Life is tough. But Nuns are tougher. If you need helpful advice just Ask Sister Mary Martha.
Friday, June 27, 2008
This is not good.
It turns out the Carmelites have shut down their wonderful website. It was just there last Friday, which was actually Wednesday. Then on Friday, which was really Thursday, it was gone.
You'll be sorry, too, because now I am stuck trying to tell you what they had to say about concentrating. I'll be lucky if I can concentrate long enough to do that. I did what they said, though, and here's how it went for me.
Relax and clear your mind.
We know this won't last long. That's the whole problem. Your mind is clear for about two seconds and then "wham!", you start thinking stupid things again.
Quick! While your mind is clear for a second take a look around you. Take in the color, the smell and nothing else. Don't look at things and think, "That's a desk. That's a chair." Just take in the color. In other words, eliminate the label.
The Carmelites suggest that you take a walk in the woods, or somewhere in nature and do this. It calms the mind. It helps eliminate thinking.
Step Three: Practice doing this as often as you can. While doing the dishes, say, or changing diapers. It will really help with changing diapers, I think. You'll hardly notice what's really going on there.
So, out I went to take in nature. I live in the city. I had to run an errand and walk up to the drugstore which is three blocks away. I always walk up the alley, because to walk up the sidewalk on the street is to walk next to an endless stream of tailpipes.
I took in the colors. The grays, the crunching sound, the bright orange of the smashed Del Taco cup, the fading red of the flattened Marlboro hard pack. This is a good thing. A smashed orange Del Taco cup is no longer a cup, or litter, a nuisance or a blight, without it's label as such. It's just orange.
I was doing fine until I got the the Walgreen's. Outside was an old lady trying to enter the store with her walker. She was teetering along taking teeny tiny steps. It was going to take her most of the month to go in and purchase something and leave again. I worried about her the whole time I was there. I got back on track after I got out of there. There are actually hibiscus around the Walgreen's. Some actual nature. Some green and yellow and pink. Just before I re-entered the alley, I saw two homeless men being handcuffed by the police.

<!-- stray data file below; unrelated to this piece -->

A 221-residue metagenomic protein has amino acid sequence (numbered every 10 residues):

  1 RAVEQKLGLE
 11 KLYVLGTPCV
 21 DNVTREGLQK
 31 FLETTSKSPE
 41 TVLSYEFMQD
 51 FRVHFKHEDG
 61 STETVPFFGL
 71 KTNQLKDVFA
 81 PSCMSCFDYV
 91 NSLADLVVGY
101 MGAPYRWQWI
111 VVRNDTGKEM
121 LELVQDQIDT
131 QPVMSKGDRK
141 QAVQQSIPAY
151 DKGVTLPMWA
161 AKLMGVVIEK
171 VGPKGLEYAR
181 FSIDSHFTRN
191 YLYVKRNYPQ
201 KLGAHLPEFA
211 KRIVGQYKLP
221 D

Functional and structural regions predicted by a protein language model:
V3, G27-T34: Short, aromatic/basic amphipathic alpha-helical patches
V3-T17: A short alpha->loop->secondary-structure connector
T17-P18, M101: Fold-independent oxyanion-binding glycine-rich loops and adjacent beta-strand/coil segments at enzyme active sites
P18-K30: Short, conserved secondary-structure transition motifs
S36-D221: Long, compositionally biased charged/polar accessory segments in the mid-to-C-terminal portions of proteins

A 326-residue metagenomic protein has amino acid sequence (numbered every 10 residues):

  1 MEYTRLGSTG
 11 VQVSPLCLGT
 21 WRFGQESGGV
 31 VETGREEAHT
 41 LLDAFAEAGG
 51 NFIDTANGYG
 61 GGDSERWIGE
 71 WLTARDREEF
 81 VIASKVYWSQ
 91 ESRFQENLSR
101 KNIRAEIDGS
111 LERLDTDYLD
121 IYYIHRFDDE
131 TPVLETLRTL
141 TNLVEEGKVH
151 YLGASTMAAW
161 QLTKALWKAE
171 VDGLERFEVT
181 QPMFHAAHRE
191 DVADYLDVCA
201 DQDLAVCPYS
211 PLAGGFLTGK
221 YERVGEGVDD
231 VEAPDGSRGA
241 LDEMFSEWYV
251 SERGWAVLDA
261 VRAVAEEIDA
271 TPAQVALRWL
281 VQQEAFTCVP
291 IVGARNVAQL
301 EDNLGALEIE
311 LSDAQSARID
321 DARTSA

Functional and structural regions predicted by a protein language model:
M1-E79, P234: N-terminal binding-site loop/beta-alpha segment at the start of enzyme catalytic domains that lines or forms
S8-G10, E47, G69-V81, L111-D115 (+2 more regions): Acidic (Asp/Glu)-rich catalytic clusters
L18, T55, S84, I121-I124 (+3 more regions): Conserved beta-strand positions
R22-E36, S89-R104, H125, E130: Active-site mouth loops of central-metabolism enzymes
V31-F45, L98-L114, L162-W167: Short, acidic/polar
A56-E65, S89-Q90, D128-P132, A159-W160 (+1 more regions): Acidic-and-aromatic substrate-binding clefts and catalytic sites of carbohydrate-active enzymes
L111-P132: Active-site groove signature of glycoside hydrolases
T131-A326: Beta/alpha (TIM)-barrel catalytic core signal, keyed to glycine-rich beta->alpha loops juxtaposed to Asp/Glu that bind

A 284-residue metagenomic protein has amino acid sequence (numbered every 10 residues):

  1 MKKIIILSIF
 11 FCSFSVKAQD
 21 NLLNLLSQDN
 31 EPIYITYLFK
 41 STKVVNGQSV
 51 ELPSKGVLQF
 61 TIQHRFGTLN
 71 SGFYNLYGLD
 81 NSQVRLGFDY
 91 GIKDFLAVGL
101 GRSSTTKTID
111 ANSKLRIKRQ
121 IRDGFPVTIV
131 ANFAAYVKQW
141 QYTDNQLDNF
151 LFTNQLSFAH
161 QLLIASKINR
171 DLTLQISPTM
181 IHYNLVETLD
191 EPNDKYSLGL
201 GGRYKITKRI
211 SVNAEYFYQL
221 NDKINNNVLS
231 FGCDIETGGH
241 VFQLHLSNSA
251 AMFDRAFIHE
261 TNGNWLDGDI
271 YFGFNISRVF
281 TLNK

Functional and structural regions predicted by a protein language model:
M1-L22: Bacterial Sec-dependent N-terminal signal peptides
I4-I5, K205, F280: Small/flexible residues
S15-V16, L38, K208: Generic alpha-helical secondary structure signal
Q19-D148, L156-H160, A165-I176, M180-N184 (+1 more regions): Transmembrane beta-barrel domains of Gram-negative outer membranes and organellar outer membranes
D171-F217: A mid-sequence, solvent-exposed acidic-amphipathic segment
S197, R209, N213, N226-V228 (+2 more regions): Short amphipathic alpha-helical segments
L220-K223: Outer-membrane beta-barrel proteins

That was so sad. When you don't label them as homeless men, or a blight on society, you just see two souls being humiliated with a very uncertain and unpleasant near future.
I'm not very good at reiterating the Carmelites' lesson plan. It was so good. Why didn't they just leave up their archives? Now you're stuck with me.
Please try it anyhow. What it will eventually do for you is help make everything you do a prayer. That's the main value. And it will most certainly get you through a rosary, if not a Rosary.
A reader reminds us:
Distractions happen to everyone. They happen to some people even more than to others. All the brain-training and willpower in the world won't "cure" a person with ADD, for example. I wrote a post last month about distractions and prayer. I wrote it with people with ADD in mind, but I think it is good for everyone. Sister, if you would be so kind as to allow me a link, it's here. http://ginkgo100.blogspot.com/2008/05/addadhd-religion-prayer-for.html
True enough. I caution everyone, however, not to go around pretending you have ADD to wiggle out of trying harder. It isn't fair to the people who actually have ADD and it will land you in Purgatory.
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I order my replacement Brown Scapulars from the Carmelite nuns in Colorado.
I just ordered a book from their online gift shop, called "How to Pray Always" that seems to deal with the distraction problem. Should have it in a week or so, and I'll let you know whether that's right or not.
On the homeless men -- police officers are kinder than you may think. Don't know why they were picking up those two, but ... where I live, they usually only keep the cuffs on long enough to make sure nobody is going to get hurt (cops have wives and children too), and if there's no real point to keeping the men (the case most of the time) the officers usually take them to a shelter of some kind. It might look mean sometimes, mostly it ends up as a good thing. What you see on tv of cops beating people mercilessly is not an accurate reflection of how 99% of the police do their work. The other 1% are going to land in Purgatory with the fake ADD folks (or worse, but I hope that doesn't happen).
Ah yes, Wilgefortis. In my neck of the Catholic Woods, we know her as St. Liberada.
At my city's annual Spanish Market,
( http://www.spanishmarket.org/ ) there is usually always one depiction of her, I almost bought one last year, but I couldn't liberate enough money from my wallet to spend it. ;-)
Sister, I couldn't help but notice you said you're sometimes in a pickle for prayers. Have you ever heard of Post Secret? I guarentee you'll never run out of people to pray for; it's basically a series of books filled with the secrets of various people. Some are weird, like I really love feet, or they can be quite troubling. It's a real eye opener because I realize how bad some people have it. Some people have admitted that they no longer believe in God, which is really sad too...
The Carmelite Monestary in Indianapolis was my very favorite place in the city to go to Mass. I selfishly wish they could have figured out a way to keep the Web site active.
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